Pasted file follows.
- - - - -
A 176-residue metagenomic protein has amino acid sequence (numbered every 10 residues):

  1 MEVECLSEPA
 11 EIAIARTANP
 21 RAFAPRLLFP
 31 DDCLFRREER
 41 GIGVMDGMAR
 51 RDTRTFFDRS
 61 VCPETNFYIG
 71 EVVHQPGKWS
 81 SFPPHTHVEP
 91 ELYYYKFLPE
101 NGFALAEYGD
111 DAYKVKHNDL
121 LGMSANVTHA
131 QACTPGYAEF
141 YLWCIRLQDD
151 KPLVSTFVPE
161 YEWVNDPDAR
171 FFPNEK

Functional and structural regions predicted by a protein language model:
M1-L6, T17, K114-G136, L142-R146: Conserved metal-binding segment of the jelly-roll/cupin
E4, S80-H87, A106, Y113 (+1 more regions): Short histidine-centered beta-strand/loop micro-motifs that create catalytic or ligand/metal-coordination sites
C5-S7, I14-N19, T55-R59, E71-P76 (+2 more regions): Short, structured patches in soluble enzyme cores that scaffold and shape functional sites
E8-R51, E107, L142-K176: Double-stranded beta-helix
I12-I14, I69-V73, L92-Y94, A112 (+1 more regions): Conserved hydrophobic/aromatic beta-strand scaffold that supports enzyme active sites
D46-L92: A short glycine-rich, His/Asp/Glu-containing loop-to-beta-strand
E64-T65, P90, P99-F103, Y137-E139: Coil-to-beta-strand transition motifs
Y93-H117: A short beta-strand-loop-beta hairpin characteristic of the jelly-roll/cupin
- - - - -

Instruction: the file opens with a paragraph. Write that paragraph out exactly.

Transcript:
A 176-residue metagenomic protein has amino acid sequence (numbered every 10 residues):